Having made it to La Paz before the storm, I decided to find a hostel to meet fellow travelers like I did in Alaska and Canada. I viewed my choices and chose the Peace Hostel. It’s a wonderful environment and I had the pleasure of spending last evening with two gentlemen from Germany and a couple from Switzerland – all backpacking. It was a fun evening of cooking together, discussing food, wine, places we’ve been, places we’ve yet to go, politics, perspectives, fears, life, death, prodigies, challenges, love and all that really doesn’t matter. A wonderful evening enhanced with Chilean wine and talk of the differences between tourists and travelers.

I like this town. I think I’ll explore for a few days and wait out the coming storm. Thank you for following me! If you’re new, click on the FOLLOW ME link in the menu and enter your email address to receive my coming blogs. Have a Great Day!

Happy New Year!

As I sit at a wooden table made from a large wire spool, the wind blowing the palm trees near me, the sky cloudy and grey, my hand-washed laundry drying on a rope stretched between two poles and church bells ringing in the distance, I am embracing the new year.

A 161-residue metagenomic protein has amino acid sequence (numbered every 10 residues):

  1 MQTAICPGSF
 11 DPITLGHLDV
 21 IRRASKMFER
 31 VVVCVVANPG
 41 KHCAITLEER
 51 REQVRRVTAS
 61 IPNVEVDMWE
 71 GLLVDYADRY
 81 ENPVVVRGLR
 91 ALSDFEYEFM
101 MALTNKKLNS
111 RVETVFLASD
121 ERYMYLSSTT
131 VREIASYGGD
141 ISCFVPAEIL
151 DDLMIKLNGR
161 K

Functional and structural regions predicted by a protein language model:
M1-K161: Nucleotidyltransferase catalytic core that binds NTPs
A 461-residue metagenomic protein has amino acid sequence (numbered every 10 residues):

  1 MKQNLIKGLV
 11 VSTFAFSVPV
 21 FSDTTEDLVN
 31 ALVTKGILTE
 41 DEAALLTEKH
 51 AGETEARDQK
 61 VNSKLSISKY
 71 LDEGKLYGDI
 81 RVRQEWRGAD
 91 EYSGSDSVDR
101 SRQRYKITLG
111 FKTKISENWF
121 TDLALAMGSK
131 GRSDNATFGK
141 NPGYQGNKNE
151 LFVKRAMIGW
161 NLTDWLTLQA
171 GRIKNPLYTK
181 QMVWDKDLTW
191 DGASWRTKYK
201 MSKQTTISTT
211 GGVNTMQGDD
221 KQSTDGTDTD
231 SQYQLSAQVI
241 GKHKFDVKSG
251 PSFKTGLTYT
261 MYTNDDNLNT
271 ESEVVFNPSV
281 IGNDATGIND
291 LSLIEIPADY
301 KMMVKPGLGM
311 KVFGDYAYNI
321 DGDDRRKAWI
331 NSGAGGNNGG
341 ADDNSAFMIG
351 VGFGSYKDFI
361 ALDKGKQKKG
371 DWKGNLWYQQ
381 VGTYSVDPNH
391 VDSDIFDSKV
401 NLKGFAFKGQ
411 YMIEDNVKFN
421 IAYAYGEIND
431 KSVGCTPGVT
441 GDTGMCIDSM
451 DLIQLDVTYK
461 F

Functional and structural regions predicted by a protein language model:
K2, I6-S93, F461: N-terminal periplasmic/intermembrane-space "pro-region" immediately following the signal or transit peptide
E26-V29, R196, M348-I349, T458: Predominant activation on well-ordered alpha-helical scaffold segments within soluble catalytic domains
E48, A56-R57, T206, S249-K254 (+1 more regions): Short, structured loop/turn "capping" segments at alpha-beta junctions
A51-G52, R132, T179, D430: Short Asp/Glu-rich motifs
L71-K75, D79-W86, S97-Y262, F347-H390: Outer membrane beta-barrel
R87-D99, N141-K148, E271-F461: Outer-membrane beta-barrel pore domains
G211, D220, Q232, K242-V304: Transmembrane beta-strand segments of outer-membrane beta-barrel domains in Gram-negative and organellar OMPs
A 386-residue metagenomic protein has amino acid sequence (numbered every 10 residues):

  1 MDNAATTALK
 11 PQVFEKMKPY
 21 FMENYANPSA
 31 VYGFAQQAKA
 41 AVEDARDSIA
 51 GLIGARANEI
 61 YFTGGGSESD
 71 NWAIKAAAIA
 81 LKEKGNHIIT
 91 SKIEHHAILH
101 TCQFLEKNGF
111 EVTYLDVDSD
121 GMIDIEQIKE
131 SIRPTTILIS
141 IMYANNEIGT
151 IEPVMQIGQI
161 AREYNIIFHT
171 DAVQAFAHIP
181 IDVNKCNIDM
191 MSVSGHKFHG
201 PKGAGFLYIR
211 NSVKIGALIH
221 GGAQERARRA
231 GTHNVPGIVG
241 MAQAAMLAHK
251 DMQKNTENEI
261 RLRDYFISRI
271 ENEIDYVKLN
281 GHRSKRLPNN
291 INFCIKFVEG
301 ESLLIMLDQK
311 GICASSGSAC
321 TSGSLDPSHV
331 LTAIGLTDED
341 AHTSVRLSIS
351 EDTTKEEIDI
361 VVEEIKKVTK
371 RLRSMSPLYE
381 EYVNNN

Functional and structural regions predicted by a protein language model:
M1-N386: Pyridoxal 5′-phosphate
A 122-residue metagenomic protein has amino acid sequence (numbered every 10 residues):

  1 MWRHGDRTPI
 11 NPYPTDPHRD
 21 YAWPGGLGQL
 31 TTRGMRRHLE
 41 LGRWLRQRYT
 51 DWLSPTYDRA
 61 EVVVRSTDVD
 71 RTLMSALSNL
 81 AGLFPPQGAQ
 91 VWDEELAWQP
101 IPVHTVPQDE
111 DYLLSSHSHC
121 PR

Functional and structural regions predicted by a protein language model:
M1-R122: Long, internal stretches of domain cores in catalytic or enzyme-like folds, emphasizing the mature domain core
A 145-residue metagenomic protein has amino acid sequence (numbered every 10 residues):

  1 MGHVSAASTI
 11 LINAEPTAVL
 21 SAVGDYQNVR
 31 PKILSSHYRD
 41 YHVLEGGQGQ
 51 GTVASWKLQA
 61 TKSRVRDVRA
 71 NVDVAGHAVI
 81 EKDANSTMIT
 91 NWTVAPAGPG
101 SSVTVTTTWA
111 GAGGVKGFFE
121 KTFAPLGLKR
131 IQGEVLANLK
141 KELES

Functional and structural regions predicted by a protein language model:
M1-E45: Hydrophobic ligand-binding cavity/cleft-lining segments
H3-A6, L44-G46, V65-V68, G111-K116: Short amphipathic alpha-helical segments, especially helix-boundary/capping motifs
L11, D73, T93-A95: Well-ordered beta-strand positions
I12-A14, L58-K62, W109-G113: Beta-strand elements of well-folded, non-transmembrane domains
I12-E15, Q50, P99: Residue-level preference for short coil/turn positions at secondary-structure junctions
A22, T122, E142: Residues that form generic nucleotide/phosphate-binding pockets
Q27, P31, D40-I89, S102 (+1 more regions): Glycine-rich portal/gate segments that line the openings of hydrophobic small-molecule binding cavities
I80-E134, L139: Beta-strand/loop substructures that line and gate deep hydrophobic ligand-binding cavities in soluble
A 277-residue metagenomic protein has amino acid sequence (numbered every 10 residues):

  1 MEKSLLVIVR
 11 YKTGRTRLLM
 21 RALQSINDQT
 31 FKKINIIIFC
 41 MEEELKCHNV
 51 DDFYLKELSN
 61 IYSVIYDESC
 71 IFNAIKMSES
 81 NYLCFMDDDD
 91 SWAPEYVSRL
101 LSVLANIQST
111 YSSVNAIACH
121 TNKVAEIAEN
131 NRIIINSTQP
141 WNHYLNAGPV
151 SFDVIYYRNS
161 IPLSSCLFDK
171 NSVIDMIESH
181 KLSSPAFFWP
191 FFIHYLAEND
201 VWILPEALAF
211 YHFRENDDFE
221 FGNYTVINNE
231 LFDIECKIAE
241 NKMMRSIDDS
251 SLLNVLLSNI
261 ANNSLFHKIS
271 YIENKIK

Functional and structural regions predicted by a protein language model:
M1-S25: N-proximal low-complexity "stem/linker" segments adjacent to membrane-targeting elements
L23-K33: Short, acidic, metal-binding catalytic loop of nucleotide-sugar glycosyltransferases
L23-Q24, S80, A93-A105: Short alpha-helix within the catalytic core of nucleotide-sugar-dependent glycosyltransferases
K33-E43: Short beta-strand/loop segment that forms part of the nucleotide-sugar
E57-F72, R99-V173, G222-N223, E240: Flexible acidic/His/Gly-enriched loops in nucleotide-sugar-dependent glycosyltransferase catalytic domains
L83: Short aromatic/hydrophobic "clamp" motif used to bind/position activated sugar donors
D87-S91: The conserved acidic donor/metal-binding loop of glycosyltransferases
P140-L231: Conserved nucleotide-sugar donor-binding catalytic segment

I have been here in Loreto, visiting my friend Will. Just a little over a year ago I was here and met the bike riders that inspired me to do this bike trek. It has definitely been an adventure. I have experienced all weather conditions, pedaled many miles, saw many beautiful things, met many wonderful people, thought many thoughts and discovered what I am capable of.

Tomorrow I’m heading to La Paz, where the weather isn’t much better than here, but it is closer to my final destination – San Jose del Cabo, where I will be catching a flight back to Southern California. If I hadn’t purchased a ticket already, I would probably head back sooner. This cooler weather isn’t what I expected. It’s all good though. It’s part of the journey.

While pedaling the other day, I came to realize that this bike ride is just like life itself. Sometimes we are faced with a mountain we must climb. There is no avoiding this obstacle, this time consuming challenge. After we muster up the strength to take it on, the road becomes steeper, the wind is blowing against us, the heat is making it harder, and the odds against us start to feel overwhelming, that thought of giving up crosses our mind. Right about then we are magically offered a short, strong gust of wind from behind that gives us temporary relief, hope and renewed faith that we can make it to the top. Sometimes that gust of wind/encouragement is a passing motorist who waves, honks, offers a peace sign, a thumbs up or a fist of strength. Sometimes it’s the thought of proving something to ourselves. Sometimes it’s the fire or stubbornness within us, and sometimes it’s someone in our life who believes in us more than we believe in ourselves. Whatever the case may be, if we keep pushing forward we will crest that mountainous challenge. We are stronger than we think. I was told that by a very wise woman one time, but I continued to doubt myself and my capabilities.